No one gets in the car in the morning and says “I hope I get a ticket today”. Unfortunately, just because you don’t want a ticket, doesn’t mean you won’t get one. Mistakes happen and sometimes you’re in the perfect place for an officer to see your mistake. This is okay, as it happens to most of us at some point in our lives. If you’ve found yourself with a traffic court day that you’ve been subpoenaed to, here’s what you can expect…
Traffic Court Day: What to Expect
Just getting in to most court houses is a big deal. Some will confiscate your phones if you attempt to bring them in. Others allow them. Since phones can be a distraction and a nuisance, it might be best to leave yours in the car or at home. Make sure you arrive on time on your scheduled traffic court day.
Also, remember that you will not be the only one in court. Since the procedures for traffic court are routine, they will happen very quickly and other cases are waiting as well. Usually, you will be sworn in as a group on traffic court day.
The State Vs. You
When it’s your turn on traffic court day, the clerk will call your name. Once you hear your name, go to the witness box or the table. Since some courts are a little smaller, sometimes there’s just a table for traffic court instead of a “box”. It’s less intimidating this way. Once you’re there, follow the requests of the judge and the officers. Answer politely and respectfully. Remember not to interrupt anyone and wait for your turn to speak.
Things to Remember
It’s always important to dress the part on traffic court day. This goes for any court, really. This shows respect for the court and the judge. It’s best to take time and prepare for the day. Bring all necessary documents or evidence, and have it ready. Also keep in mind that if the issuing officer fails to show up to court, it does not necessarily mean that there judge will dismiss your case. Additionally, officers are usually trusted by the courts, so it’s best to not bad mouth them within the courtroom.
We all can use fuel conservation tips to help when it comes to driving. You might be living off campus now, the kids are in school, and let’s face it— you might be looking to take an extra drive through those newly Fall-colored mountains. However, you might be looking for ways to keep those fuel costs to a minimum while still enjoying yourself
Fuel Conservation Tips: Saving Your Savings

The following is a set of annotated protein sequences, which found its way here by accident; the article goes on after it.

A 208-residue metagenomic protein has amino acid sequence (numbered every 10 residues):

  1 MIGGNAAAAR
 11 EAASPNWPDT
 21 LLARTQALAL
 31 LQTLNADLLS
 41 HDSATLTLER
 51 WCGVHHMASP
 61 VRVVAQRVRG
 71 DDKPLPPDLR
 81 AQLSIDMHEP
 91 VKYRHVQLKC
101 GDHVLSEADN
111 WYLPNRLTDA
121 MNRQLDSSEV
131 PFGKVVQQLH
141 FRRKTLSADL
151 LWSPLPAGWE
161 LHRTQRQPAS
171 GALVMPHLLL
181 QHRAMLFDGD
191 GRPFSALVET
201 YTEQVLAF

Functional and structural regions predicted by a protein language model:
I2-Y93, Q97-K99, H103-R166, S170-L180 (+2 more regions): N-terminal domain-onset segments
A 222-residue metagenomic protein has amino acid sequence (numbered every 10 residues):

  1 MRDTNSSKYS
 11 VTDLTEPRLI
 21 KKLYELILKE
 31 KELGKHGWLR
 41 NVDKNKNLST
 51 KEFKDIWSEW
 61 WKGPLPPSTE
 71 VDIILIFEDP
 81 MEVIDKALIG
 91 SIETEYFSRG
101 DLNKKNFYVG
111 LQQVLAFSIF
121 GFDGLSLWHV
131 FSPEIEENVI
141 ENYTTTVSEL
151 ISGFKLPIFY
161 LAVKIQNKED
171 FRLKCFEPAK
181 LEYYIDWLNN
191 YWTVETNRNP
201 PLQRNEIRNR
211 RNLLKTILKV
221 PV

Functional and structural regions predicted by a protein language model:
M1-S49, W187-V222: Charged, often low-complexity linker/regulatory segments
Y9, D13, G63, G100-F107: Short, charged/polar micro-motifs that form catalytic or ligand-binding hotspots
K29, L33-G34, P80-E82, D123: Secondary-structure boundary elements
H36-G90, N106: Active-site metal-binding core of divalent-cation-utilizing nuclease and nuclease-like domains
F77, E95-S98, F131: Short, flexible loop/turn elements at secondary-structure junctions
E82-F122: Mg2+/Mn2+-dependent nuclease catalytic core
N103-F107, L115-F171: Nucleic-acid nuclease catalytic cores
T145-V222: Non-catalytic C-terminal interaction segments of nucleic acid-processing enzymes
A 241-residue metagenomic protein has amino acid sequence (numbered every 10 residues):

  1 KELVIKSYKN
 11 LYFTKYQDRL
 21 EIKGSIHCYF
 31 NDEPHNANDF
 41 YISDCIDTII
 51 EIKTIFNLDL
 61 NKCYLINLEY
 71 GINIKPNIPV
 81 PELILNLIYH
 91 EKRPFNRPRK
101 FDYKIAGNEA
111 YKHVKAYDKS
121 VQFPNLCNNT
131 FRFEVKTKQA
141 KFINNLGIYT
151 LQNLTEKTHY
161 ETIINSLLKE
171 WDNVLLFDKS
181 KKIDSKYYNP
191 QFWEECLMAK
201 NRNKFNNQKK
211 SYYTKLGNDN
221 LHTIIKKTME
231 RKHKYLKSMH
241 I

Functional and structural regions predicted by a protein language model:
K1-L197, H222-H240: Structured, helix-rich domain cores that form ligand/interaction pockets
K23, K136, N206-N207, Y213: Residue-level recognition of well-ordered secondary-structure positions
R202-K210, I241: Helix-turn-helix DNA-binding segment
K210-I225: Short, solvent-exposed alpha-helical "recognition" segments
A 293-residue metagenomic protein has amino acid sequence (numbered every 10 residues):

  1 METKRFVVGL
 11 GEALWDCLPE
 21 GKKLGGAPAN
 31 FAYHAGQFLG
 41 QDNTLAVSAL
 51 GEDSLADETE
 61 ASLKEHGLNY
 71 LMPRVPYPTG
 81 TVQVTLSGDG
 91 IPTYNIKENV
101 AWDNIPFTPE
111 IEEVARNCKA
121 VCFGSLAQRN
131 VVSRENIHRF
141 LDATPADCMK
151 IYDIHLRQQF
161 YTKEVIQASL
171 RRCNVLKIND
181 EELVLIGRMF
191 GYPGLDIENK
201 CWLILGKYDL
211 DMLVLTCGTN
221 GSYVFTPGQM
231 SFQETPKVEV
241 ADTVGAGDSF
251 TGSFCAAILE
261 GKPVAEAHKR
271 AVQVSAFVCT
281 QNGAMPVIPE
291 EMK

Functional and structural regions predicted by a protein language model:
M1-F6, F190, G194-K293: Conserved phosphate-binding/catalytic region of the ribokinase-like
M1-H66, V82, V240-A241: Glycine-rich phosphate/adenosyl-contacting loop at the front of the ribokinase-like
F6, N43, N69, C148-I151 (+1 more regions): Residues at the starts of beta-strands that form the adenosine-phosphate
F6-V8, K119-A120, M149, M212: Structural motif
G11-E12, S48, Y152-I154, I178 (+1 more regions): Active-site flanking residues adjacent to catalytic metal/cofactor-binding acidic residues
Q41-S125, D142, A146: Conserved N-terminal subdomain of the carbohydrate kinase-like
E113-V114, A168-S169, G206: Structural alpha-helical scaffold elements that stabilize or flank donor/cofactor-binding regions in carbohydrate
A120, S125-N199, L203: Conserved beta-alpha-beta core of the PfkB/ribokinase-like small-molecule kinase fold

If you and the neighbors have children attending the same day camps, try alternating days in a carpool. Similarly, you could suggest dropping them off if they pick the kids up. Carpooling works for all sorts of activities. You can also utilize carpooling for work and social events for additional fuel conservation.
Make a Single Trip
If you can, try to run all of your errands in one trip. For ideal fuel conservation, try to run them on your way home from work since you’ll already be out. If you can, park in one spot and walk to each place you need to get things. Turning the engine on and off for short spurts of time can begin to reduce your gas. Don’t use your trunk to store your belongings for too long, though! A heavier car will use more fuel.
Maintain Your Vehicle
With clean air filters and recommended tire pressure, your fuel conservation will add up. Dirty filters and low tire pressure can reduce fuel economy. Keeping your gas tank at a quarter full will aid in getting the most out of your gas. In addition to maintaining your vehicle, you should drive with more anticipation.
Stopping and accelerating with force will reduce your fuel conservation. Accelerate gradually and stop slowly. Driving the speed limit will also help save your gas! You should warm your vehicle too, but not for too long. Long warm ups are a waste of gas.
It’s not possible for everyone to get a smaller, lighter car. However, if it is for you, try to get a smaller car for long trips. Even day to day, a smaller car will save you money. If you can work from home, try to do that to reach your goal of fuel conservation.